Selective Breeding: Selecting the best to produce the next generation of animals or plants
Selective breeding is the foundation of agriculture as we know it today. Without selective breeding, crops and livestock would be much more disease prone and far less productive. The basic concept of selective breeding is quite simple. It consists of selecting those plants or animals which show the desirable characteristics as the parents for the next generation in the breeding program, and to do so repeatedly over many generations.
A good illustration of what selective breeding can achieve is the substantial difference between today's meat chicken and a chicken bred for table eggs (a so called layer bird). Read more
Selective breeding is particularly effective in situations where the reproductive cycle is short (i.e. a chicken becomes sexually mature within less than 6 months), the number of offspring are high (a chicken can produce more than 200 eggs in one year) and the breeding effort is focused and involves a large number of animals (breeding programs for meat chickens are undertaken by a small number of specialised companies involved in an international effort). It is easy to see why selective breeding has been so successful in the meat chicken industry.
All agricultural endeavours fundamentally revolve around selective breeding. Dairy cows produce more milk, wheat crops are more abundant, corn cobs are juicier, sugar cane has a greater sugar content, sheep grow finer and more wool etc ... all due at least to some extent to selective breeding. Nevertheless, it is important to acknowledge that many other factors such as nutrition, animal and plant health, animal husbandry and farming techniques also contribute substantially to successful and sustainable farming.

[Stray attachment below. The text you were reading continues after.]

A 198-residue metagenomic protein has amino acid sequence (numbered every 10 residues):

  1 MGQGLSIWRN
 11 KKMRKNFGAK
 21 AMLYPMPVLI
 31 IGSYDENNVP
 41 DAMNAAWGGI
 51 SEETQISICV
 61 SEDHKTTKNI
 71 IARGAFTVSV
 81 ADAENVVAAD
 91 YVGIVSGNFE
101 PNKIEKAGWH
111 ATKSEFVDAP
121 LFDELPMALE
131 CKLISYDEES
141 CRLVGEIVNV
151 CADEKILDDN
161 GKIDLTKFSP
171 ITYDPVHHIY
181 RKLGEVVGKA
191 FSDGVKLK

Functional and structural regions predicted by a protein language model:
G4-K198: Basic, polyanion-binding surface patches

Change in Focus over the Past 50 Years
The focus of meat chicken breeding has evolved quite dramatically over time. While the basic science remains unchanged, the approach to selective breeding has generally become more sophisticated. In the 1960s, the goal of selective breeding in meat chickens was in essence increased growth rate and increased meat production (i.e. producing larger chickens in less time). That approach has given way to a much more balanced effort by today's breeding companies. This is illustrated in Figure 1 below, where 1960 goals are compared with those in 2013. It shows that the focus has changed from growth and yield to a broad spectrum of outcomes, with a clear emphasis on improving animal welfare, reproduction and fitness outcomes.
The main genetic selection criteria are illustrated in a different way in Figure 2 below. Note that the size of the sectors of the circle does not represent the relative importance and each sector represents a number of traits (i.e.genetically determined characteristics). Modern breeding efforts aim for a well rounded breed that exhibits a range of important characteristics, with good growth being but one of a very broad spectrum.
Figure 2: Schematic representation of the development of trait inclusion in a modern breeding program
Source: Laughlin, K.F. 2007. The Evolution of Genetics, Breeding and Production, Temperton Fellowship, Report No. 15.